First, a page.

How I Made a Successful App and Helped Thousands of Speech Impaired Persons to Communicate

Images can be helpful for those that have forgotten the words

The thing I’m most proud about in my professional life is the Touch Voice app which I designed and coded helping the speech impaired. It “can sometimes help” persons who have difficulty communicating in spoken language due to “some medical conditions” impairing their speech. Here is where I insert my medical disclaimer:

Touch Voice apps have been designed to address medical conditions such as Stroke, ALS, Traumatic Brain Injury, Brain Tumor, Cerebral Palsy, Multiple Sclerosis, Ataxia, Dysarthria, Laryngeal Cancer, Selective Mutism, Parkinson’s and potentially others not listed.

It of course “cannot cure any of these conditions and it may not even help persons with these conditions to communicate”, however in some cases it does. I also provide some minimal email support for trouble shooting, so I’ve seen the emails where this app does and doesn’t help people. I used this feedback to analyze and improve successive versions of the app. The most recent versions are Touch Voice + (plus) for Android with Touch Voice Gold.

Currently it sells in a number of app stores including one of my own: Apple, Google, Amazon and PayPal (my own shopping cart for Web App — a browser base app technology which allows it to run on laptops and desktops). It may seem like a highly-priced app, but it has very few returns and has sold to nearly 2,500 persons now over a 6-year period. That is a small niche market, so prices need to be higher to cover costs of development, hosting, advertising and support. There are currently 5 versions of the app, all for tablets and larger screens.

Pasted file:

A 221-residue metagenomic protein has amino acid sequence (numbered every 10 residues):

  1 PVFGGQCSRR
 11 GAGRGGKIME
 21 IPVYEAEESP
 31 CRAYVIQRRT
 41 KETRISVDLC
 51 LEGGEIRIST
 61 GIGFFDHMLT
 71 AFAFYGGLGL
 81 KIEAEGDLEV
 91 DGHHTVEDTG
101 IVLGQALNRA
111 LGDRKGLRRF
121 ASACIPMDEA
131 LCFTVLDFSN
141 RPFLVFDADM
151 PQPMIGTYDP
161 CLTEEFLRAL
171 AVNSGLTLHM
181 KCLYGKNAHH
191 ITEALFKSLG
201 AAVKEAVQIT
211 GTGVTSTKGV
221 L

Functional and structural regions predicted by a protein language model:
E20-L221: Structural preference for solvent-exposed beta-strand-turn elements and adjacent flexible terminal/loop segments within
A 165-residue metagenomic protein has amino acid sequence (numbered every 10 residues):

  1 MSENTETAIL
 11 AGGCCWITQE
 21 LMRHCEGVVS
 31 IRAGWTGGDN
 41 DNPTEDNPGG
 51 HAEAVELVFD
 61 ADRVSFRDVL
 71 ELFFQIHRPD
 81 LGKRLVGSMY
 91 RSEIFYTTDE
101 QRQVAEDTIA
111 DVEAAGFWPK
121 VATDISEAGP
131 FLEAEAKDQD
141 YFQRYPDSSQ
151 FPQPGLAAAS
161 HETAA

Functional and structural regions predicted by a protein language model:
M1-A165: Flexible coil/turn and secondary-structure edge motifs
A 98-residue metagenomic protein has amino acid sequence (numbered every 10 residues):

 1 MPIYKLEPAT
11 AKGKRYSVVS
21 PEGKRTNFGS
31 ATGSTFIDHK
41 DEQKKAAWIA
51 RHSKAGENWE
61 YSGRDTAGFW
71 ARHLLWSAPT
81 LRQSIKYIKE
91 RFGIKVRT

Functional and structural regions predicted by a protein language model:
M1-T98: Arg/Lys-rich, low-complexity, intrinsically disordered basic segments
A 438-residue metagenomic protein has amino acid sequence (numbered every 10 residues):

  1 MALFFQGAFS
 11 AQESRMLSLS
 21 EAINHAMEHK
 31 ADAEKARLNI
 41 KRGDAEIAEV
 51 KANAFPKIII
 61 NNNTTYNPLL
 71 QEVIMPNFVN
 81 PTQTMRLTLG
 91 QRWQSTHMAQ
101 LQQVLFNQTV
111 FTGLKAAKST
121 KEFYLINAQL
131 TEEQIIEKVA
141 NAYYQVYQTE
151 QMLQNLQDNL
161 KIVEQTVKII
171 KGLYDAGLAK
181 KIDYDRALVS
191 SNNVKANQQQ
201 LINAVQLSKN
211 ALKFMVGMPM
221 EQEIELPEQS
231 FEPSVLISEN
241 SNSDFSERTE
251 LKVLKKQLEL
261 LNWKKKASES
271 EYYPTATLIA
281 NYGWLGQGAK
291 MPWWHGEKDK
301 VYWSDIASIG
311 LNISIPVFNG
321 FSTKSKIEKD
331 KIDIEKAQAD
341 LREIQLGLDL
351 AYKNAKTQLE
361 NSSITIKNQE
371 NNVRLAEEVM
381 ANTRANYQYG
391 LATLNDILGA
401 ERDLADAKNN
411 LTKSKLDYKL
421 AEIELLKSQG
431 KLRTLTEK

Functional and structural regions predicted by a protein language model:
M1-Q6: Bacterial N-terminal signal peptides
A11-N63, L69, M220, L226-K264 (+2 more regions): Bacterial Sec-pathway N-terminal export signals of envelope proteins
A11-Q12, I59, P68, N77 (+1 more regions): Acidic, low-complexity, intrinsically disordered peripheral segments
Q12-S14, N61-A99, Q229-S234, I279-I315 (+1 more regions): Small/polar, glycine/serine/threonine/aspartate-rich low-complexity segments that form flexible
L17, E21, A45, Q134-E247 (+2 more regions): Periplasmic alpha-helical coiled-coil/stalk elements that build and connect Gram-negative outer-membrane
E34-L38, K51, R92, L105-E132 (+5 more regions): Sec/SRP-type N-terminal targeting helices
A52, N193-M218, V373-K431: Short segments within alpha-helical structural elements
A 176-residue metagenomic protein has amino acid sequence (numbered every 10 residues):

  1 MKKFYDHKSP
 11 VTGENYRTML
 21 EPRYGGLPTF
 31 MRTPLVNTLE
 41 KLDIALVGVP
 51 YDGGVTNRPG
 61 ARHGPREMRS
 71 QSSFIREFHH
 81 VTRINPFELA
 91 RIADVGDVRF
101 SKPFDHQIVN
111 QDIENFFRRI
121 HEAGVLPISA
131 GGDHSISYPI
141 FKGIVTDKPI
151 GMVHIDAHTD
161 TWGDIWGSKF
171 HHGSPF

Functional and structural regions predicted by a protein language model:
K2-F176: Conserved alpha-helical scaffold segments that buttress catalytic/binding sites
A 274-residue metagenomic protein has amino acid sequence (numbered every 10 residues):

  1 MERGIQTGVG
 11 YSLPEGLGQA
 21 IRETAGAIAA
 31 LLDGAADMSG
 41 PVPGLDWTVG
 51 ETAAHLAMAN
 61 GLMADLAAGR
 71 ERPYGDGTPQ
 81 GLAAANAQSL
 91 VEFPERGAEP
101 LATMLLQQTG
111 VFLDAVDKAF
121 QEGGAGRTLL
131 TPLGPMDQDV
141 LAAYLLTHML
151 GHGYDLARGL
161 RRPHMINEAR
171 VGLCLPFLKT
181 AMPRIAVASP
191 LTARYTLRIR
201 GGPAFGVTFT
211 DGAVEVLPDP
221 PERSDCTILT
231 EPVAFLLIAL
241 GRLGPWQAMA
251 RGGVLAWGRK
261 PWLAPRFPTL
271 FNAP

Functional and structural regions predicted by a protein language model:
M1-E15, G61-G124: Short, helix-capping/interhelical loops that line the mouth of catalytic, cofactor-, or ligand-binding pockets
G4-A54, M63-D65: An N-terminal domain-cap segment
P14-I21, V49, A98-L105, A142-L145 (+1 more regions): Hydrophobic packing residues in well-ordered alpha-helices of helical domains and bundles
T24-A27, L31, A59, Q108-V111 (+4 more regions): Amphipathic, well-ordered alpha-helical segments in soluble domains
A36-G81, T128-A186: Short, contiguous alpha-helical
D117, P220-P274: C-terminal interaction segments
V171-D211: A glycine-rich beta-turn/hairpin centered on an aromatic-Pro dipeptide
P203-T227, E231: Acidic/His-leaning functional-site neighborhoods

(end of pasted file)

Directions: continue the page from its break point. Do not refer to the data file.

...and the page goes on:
Why tablets not phones? Because it uses the extra-large buttons to facilitate communication through speech synthesis and there is just not enough screen area to allow for a good practical communicative user interface. In addition, many persons may have weak and shaky hands due to their specific medical condition leading to difficulty in targeting and touching the buttons which speak for them.

Internet access seems to be another got you issue, since now I’m using some of the speech engine capabilities within the browser APIs, such as Google’s Chrome browser (installing the full version, not the lite version in some mobile devices, even Apple devices). However, these days having an internet connection and access is becoming less of a problem for the users of my app.

The prices of tablets such as the Samsung and iPad line are still high but many people are re-purposing older tablets for use by the speech impaired, so things are improving as well.

Finally, a small complaint of my own . . . Many persons not familiar with how to install an app or a browser and read detailed instructions provided ask me questions that are answered already in the website and emails they receive on purchase. They are sometimes annoyed I won’t setup the app for them or provide phone assistance holding their hands through each and every little step.

Honestly, I can’t afford the time to do this and usually ask them to find a friend or family member who understands and can help out. That way I can keep the app affordable and help many more individuals.

To find out more about my Touch Voice apps for the speech impaired and try a free version in the Chrome Browser visit the website at Touch-Voice.com

Michael McAnally, is a Founder, Futurist, Entrepreneur and Science Fiction Blogger who goes by the pen name Michael Blade. He has deep professional knowledge in computer science and currently lives in San Francisco as CEO-Dev of Touch Voice and owns a Website Design & Development business at WEBMAC.com He has apps in all the major app stores which help thousands of speech impaired individuals and are used in hospitals and care facilities around the globe.